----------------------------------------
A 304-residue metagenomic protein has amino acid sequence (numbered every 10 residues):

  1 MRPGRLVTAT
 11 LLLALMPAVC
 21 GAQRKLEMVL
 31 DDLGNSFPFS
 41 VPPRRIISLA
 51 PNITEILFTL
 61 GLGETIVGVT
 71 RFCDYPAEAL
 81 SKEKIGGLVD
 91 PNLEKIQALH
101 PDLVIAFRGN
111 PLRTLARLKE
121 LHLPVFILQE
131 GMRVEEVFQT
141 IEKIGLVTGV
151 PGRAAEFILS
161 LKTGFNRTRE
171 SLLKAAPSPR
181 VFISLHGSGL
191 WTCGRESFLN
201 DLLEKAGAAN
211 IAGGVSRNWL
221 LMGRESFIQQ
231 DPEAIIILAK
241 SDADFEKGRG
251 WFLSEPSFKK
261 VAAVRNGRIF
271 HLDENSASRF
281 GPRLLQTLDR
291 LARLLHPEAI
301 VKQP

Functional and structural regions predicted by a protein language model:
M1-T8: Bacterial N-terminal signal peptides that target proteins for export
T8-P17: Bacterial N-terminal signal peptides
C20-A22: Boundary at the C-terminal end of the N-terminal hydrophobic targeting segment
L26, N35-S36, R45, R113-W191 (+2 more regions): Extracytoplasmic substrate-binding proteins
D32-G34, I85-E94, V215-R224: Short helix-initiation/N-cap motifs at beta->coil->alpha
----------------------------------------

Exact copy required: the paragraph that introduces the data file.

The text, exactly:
A 304-residue metagenomic protein has amino acid sequence (numbered every 10 residues):